~ awake in this moment, at home in the world ~

Open Awareness Meditation

May 4, 2014
If you are hoping to start a meditation practice, open awareness practice is a perfect place to start.

How does one practice awareness mediation? The instructions are simple: Sit, stand, lie or move quietly with an attitude of friendly openness and receptivity. Breathe, relax and soften. And then focus your attention on the experience of the moment, fully experiencing the sensations of life happening as you notice them.

That's it! Your job is to rest your mind in the here-and-now with an accepting and curious sprit. And when you catch your mind wandering off into some other place (rehashing the past or fantasizing over the future, perhaps), gently return your awareness to the raw sensations of life.

The idea here is to become one beautiful set of nerve endings whose job is to receive the news of the world. The idea here is also not to get to tangled up in this news - to not build stories about them or to judge them. You simply receive with gentle and loving awareness.

I use one simple question, borrowed from Gestalt psychology, to guide my practice of open awareness: "What am I aware of, in this moment, right here and right now?" What sounds am I aware of? What sights? What smells and tastes? What sensations are passing through my body and my mind? And what does my breath feel like?  (You can explore this approach with me in a guided meditation shared here.)

In the beginning, it can be helpful to gently name the sensations as they enter your field of awareness. This gives the mind a little something to hang its hat on as you delve into the experience of life. The meditation goes something like this: birdsong-birdsong, breath-breath, sweet tea-sweet-tea, thought-thought, warmth-warmth. Sunlight, exhale, heaviness, tea, shade. Worry, plan, birdsong, breath. Bunny in the yard! Regret, softness, inhale, ease.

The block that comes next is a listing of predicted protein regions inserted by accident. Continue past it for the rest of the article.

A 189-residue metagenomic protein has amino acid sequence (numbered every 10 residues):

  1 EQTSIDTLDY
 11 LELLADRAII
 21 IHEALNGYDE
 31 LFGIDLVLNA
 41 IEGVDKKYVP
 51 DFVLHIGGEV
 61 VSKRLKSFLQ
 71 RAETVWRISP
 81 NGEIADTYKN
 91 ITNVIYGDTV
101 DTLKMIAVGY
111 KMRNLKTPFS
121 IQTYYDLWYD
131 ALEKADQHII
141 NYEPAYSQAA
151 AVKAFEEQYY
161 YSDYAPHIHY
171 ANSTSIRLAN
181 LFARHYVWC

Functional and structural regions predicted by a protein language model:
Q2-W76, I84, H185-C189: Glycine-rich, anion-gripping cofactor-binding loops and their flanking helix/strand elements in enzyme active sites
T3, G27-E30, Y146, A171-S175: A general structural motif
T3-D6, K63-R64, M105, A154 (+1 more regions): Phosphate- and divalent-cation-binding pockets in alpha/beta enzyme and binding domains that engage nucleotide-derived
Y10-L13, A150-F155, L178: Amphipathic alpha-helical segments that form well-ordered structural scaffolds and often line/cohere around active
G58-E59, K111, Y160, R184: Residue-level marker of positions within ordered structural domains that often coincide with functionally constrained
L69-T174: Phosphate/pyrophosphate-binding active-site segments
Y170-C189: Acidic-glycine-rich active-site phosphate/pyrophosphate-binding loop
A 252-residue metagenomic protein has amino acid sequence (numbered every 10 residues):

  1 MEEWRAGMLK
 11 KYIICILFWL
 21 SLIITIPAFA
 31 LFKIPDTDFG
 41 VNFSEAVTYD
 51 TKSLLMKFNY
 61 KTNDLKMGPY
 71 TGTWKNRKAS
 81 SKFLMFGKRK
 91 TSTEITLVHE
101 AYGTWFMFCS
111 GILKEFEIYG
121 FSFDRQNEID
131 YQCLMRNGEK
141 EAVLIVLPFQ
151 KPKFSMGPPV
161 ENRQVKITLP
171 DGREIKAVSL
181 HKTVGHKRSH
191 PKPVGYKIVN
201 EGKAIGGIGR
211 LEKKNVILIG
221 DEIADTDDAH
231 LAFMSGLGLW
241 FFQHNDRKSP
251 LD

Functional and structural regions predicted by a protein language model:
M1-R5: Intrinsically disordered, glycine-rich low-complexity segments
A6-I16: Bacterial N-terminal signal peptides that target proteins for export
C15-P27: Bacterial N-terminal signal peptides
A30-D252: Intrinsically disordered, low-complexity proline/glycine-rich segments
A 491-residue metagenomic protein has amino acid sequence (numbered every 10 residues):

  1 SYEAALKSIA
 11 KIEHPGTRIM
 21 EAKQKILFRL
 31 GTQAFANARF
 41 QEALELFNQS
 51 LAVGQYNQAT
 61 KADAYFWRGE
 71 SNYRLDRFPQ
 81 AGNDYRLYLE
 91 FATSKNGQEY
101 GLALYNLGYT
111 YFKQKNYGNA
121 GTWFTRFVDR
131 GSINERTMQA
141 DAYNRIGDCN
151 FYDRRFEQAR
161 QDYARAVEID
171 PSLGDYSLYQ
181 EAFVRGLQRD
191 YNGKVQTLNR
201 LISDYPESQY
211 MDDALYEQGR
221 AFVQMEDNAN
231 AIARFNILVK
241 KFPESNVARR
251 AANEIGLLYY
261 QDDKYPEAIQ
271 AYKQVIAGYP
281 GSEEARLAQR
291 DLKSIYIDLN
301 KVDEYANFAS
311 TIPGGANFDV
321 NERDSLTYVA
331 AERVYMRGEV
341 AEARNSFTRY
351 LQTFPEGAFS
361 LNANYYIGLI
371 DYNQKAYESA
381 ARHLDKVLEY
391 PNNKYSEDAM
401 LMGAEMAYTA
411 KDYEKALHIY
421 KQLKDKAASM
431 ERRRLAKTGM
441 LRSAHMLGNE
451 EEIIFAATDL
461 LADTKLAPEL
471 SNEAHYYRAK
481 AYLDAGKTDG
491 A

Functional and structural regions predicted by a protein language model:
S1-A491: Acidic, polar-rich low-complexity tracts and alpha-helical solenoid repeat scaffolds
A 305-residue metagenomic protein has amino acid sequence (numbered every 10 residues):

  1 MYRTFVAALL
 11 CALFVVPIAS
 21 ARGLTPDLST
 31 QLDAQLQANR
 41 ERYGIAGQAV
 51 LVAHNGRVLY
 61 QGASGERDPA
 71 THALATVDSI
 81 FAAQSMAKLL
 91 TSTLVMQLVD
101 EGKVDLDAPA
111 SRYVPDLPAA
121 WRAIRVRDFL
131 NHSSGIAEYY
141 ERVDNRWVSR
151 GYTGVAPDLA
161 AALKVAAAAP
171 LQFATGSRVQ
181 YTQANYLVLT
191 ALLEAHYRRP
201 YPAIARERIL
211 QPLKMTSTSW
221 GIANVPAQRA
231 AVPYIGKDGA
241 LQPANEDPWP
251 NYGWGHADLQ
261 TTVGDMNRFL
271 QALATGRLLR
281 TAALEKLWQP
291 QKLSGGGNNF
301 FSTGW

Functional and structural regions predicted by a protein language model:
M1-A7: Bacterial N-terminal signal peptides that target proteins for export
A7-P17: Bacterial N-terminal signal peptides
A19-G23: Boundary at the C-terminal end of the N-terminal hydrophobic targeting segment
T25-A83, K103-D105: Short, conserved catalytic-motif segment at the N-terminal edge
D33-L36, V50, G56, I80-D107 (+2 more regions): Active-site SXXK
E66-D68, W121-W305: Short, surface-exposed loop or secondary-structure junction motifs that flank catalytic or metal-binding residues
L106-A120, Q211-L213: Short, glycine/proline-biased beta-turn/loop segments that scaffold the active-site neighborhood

As you cultivate this practice, try to break experience down into its most basic energetic sensations. When you notice that you are feeling tired, for example, ask yourself what tired feels like in the body. Tired might become  heavy, dark, dense, cold. Anxious might become fluttery, hot, busy, breathless. Reducing experience to its rawest ingredients - to its basic energetic qualities - cultivates what the Buddhists call "bare attention," and puts us into clear and deep relationship with all of life.

As your mind acclimates to the practice, you may be able to let go of the process of naming the experiences (planning-planning, slamming door-slamming door, bunny-bunny) and simply float in the experience of life in the here-and-now in a more nameless way. If you're lucky, and if your mind and the world cooperate, with each passing moment you may find the sharp boundaries of your skin softening, and you may feel more and more immersed in the experience of life. You may even find your sense of self dissolving, leaving you feeling like a beacon of life and of light, an instrument through which the music of the world is played.

This exploration is portable. You can do it standing in line at the grocery, lying on a beach, walking in the woods, sitting at your computer. And because all experiences are welcome equally, you can do it when you're happy, when you're despairing, when you're passionate and when you are cosmically confused.

This simple awareness practice can serve as a powerful way to anchor yourself to the experience of life and to reconnect to the energies and delights of the vast and beautiful universe, of the experience of being fully alive in the world.